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Gaza Situation Called Worst Since 1967 War

A coalition of eight British-based human rights organizations on Thursday released a scathing report claiming that the humanitarian situation in the Gaza Strip is at its worst point since Israel captured the territory in 1967.

The report said that more than 1.1 million people, about 80 percent of Gaza's residents, are now dependent on food aid, as opposed to 63 percent in 2006. Unemployment stands around 40 percent, and nearly 70 percent of the 110,000 workers employed in the private sector have lost their jobs.

It also said that hospitals are suffering from power cuts of up to 12 hours a day, and the water and sewage systems were close to collapse, with 10-12 million gallons of sewage pouring into the sea daily.

The report follows strident international condemnation of Israel after it struck hard against Palestinian militants in Gaza, killing more than 120 in the past week, including many civilians, after Palestinians militants escalated their daily rocket fire at Israel.

The rockets have killed 13 people, wounded dozens more, traumatized thousands and caused millions of dollars in damage in seven years of fighting. Last week longer-range rockets reached Ashkelon, a city of 120,000 people, about 11 miles north of Gaza, prompting the harsh Israeli response.

"Israel has the right and obligation to protect its citizens, but as the occupying power in Gaza it also has a legal duty to ensure that Gazans have access to food, clean water, electricity and medical care," said Amnesty International UK Director Kate Allen, one of groups behind the report. "Punishing the entire Gazan population by denying them these basic human rights is utterly indefensible. The current situation is man-made and must be reversed."

Israel removed all 21 settlements and withdrew its forces from Gaza in 2005. Israel maintains that ended its occupation, but rights groups say that since Israel still controls Gaza's land, sea and air access, it is still the occupier.

After Hamas militants seized control of Gaza in June, Israel closed its crossings, allowing only shipments of vital goods into Gaza.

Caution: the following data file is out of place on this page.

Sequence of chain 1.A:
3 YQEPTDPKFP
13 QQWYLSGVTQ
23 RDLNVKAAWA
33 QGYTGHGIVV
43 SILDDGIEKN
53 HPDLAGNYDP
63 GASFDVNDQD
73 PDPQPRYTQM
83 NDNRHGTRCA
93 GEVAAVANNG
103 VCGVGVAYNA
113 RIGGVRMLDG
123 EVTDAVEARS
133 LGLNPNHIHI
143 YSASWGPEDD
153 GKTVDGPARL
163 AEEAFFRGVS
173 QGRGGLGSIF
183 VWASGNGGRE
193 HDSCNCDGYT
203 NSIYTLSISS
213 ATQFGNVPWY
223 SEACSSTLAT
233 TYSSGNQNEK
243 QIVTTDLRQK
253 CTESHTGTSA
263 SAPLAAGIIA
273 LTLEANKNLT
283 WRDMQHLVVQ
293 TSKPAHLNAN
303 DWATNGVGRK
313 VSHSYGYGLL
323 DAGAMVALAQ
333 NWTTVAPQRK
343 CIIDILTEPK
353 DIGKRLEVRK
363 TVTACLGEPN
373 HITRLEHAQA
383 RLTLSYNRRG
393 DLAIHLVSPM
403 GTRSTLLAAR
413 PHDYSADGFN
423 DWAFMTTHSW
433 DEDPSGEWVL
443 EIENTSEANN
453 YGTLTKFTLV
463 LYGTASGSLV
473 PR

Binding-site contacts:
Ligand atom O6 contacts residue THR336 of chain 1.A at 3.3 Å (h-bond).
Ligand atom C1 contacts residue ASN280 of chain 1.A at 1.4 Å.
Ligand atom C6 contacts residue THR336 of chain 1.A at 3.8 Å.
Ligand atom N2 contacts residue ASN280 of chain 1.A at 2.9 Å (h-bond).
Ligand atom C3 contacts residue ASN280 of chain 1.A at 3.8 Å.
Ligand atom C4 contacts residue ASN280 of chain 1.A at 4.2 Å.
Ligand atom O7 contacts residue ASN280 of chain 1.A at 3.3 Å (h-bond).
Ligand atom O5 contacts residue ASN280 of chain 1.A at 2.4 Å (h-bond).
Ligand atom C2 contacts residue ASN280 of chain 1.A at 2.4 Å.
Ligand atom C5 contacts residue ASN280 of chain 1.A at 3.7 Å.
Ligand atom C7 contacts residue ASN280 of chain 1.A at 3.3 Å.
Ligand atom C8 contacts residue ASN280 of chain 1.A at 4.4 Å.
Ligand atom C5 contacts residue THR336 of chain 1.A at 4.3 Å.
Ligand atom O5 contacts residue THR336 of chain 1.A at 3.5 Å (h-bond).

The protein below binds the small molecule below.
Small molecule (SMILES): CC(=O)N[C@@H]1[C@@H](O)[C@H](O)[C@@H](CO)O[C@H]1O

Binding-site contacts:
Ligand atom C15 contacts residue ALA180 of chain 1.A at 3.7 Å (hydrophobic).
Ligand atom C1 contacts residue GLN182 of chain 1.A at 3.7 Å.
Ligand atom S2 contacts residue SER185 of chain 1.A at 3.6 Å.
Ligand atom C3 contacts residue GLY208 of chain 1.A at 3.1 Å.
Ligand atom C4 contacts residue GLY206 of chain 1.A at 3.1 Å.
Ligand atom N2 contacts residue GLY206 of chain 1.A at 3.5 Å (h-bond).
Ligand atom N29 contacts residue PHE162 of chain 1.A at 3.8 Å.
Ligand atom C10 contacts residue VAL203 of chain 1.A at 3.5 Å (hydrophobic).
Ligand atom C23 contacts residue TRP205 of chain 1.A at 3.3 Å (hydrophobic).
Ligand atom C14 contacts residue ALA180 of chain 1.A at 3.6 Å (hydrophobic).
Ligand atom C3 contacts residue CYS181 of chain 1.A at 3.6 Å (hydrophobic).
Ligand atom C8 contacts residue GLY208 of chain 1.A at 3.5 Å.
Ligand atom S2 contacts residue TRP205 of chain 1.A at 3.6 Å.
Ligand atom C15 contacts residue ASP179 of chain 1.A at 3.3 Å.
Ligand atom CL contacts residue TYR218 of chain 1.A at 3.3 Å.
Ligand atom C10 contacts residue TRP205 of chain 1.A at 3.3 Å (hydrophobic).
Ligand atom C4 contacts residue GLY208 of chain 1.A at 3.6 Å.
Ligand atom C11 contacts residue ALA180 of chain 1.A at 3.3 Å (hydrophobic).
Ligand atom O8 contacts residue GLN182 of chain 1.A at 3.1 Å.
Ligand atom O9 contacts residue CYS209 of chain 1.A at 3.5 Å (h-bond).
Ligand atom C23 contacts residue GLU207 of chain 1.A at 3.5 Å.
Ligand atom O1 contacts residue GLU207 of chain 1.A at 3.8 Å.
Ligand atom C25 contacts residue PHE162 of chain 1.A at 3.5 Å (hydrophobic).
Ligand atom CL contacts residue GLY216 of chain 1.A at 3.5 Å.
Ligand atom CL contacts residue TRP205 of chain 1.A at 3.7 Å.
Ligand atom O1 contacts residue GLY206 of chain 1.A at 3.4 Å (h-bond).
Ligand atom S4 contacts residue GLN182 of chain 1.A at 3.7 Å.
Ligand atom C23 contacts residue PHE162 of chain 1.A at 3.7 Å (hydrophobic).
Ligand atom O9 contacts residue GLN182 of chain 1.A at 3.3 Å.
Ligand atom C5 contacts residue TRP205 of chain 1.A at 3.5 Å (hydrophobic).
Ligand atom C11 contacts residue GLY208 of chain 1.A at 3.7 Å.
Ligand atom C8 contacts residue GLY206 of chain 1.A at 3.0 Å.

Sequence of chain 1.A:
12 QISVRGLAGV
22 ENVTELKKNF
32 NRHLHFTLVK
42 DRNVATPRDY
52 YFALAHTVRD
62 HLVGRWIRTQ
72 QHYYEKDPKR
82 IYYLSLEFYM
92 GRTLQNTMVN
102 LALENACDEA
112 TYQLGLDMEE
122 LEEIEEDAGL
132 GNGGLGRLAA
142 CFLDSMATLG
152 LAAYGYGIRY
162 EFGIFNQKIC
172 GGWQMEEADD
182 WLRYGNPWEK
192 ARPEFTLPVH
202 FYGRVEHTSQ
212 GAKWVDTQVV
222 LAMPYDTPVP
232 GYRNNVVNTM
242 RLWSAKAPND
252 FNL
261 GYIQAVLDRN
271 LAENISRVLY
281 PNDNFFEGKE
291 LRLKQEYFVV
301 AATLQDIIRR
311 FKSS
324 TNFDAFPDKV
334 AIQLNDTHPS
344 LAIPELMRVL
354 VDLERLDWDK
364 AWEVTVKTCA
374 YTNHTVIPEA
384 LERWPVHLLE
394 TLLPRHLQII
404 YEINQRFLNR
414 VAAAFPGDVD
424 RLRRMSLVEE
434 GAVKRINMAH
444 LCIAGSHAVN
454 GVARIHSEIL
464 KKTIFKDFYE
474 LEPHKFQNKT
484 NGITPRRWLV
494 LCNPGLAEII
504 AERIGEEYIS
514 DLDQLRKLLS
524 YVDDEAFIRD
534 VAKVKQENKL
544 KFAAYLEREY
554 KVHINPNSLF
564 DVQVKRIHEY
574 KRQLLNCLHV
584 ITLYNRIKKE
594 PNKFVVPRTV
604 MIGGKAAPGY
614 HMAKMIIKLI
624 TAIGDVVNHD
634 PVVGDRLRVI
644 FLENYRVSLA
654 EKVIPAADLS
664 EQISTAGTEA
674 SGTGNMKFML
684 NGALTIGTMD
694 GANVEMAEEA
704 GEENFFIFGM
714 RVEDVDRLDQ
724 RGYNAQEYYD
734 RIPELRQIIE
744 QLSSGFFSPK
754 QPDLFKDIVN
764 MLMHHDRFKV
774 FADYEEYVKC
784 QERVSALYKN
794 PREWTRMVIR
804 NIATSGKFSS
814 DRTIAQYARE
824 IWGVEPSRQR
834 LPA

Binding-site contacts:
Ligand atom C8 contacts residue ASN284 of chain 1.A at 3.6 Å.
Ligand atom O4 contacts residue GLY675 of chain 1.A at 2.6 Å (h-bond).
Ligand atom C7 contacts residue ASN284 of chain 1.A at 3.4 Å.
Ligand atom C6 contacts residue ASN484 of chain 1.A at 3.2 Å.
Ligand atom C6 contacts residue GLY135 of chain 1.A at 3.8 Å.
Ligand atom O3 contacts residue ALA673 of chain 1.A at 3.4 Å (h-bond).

The 16-page report titled "The Gaza Strip: A Humanitarian Implosion" - sponsored by Amnesty, along with CARE International UK, CAFOD, Christian Aid, Medecins du Monde UK, Oxfam, Save the Children UK and Trocaire - calls on the British government to exert greater pressure on Israel and to reverse its policy of not negotiating with Gaza's Hamas rulers.

Israel and the West shun Hamas and label it a terrorist organization. Hamas does not accept the presence of a Jewish state in an Islamic Middle East and has sent dozens of suicide bombers into Israel, most recently a month ago.

The report adds that it considers Israel's blockade of Gaza as unacceptable and illegal collective punishment.

Israel's Defense Ministry rejected the report, saying it was misdirected.

"The main responsibility for events in Gaza - since the withdrawal of Israel from the territory and the uprooting of the settlements there - is the Hamas organization, to which all complaints should be addressed," read a statement by a spokesman, Maj. Peter Lerner.

The Defense Ministry also said medicines and medical equipment are shipped into Gaza with no limitation. On Wednesday, a typical day, the military said it allowed 69 truckloads of supplies into Gaza, including basic food and baby formula to cross and the military said that on Thursday a further 160 vehicles trucked in more foodstuffs, including meat, fish and grain .

Israel's Foreign Ministry said in a statement that it respects the activity of the NGOs but that their criticism should be directed elsewhere.

"Unfortunately, and not for the first time, these organizations fail to face the reality and sequence of events leading to the deteriorating situation in the southern regions of Israel, as well as in the Gaza Strip," the statement read. "If only the Palestinians chose to cease their pointless and indiscriminate firing of rockets and missiles against hundreds of thousands of Israeli civilians, the entire region would return to a normal routine in which Palestinians and Israelis could once again enjoy their daily lives."

This week NGO Monitor, a Jerusalem-based watchdog, called on human rights groups to end what it called their political use of international law. It cited an Amnesty International press release that it said made unsubstantiated accusations that Israeli responses "are being carried out with reckless disregard for civilian life".

"NGOs and human rights groups must end their irresponsible and immoral use of legal rhetoric." said Gerald Steinberg, Executive Director of NGO Monitor. "False claims of disproportionate force and collective punishment by Amnesty International and Human Rights Watch make a mockery of international law."